Getting people to read and give feedback on your fiction is an outrageously important aspect of writing, but finding people to read your stories critically is tough. You give your story to your spouse or girlfriend, and they’re automatically biased to liking it AND understanding your point of view, something that most readers won’t be able to do. Friends fall into the same category. While we all have that friend that has no problem telling you that wearing a scarf and a T-shirt in August looks dumb, you need more than one opinion.
That’s why I like writing groups, particularly online ones. Of course there are some bad sides to being in an online group, but for the most part you can deliver criticism from behind the Internet Shield. In most cases I see this as an awful, awful thing – like when people disrespect each other on Facebook arguments and say shit they would NEVER say in person – but in this case I think it’s a good thing. It allows people to give you feedback on your writing in a way that is both brutally honest and (hopefully) useful.
That and it’s a lot easier to find a group online than it is in your local area. I’ve lived in some pretty obscure places, and had I needed to rely on a real-person writing group, I would have been screwed.
That being said, being in a writing group is a skill in and of itself. Most people don’t understand that, but there’s a skill to critiquing work. You can’t treat it like a review – that’s not helpful and you come off like an pretentious idiot – but you also can’t treat it like an English teacher, where you just red pen all the misplaced commas and call it done. That’s not helpful either, and it makes me want to poke you in the eye.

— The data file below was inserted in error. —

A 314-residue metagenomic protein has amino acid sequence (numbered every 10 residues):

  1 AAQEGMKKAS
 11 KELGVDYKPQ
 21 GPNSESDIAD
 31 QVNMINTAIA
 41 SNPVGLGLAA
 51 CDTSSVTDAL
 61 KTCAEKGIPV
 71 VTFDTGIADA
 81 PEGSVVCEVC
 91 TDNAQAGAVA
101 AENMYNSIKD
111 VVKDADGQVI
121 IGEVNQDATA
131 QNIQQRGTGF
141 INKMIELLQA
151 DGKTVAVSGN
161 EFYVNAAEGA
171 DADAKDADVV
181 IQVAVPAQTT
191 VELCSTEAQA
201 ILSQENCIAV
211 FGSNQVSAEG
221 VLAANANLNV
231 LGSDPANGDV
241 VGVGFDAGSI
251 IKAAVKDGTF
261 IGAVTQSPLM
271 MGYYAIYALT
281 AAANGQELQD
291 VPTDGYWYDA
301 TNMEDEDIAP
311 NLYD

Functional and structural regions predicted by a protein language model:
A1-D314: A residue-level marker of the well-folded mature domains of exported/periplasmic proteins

Sometimes, you’ll find a writing group that is full of people who do the above, or, worse, do nothing at all. You give them brilliant, unbelievable critiques, and they read your story and say “hey this is good thanks.”
My point in highlighting this is that being in a BAD writing group is BAD. Being in a GOOD writing group is GOOD. Knowing how to tell the difference is extremely important.
But I’m not part of a writing group. HYPOCRITE?
Well, yeah, probably. Yes. I was in a fantastic writing group for about two years, an online one at farlandswritersgroups.com, a place I still recommend to people who need a trove of authors ready to consume their work and exchange it. My problem became twofold.
First, I wanted to focus on writing novels, and doing novels in a critique group is really hard for a number of reasons. Second, time. At this point in my life, I’m trying to work a day job to keep my family afloat, write novels, expand my voiceover and music business, and still be available to my wife and daughter. I just don’t have time to read other people’s novels and critique them, at least not without sacrificing something that is keeping me sane.
So, can writing groups help your writing and your career? Abso-freaking-lutely. But I think it, like all things, comes with a balance, and the wherewithal to understand when something is helping you and when something is standing in your way.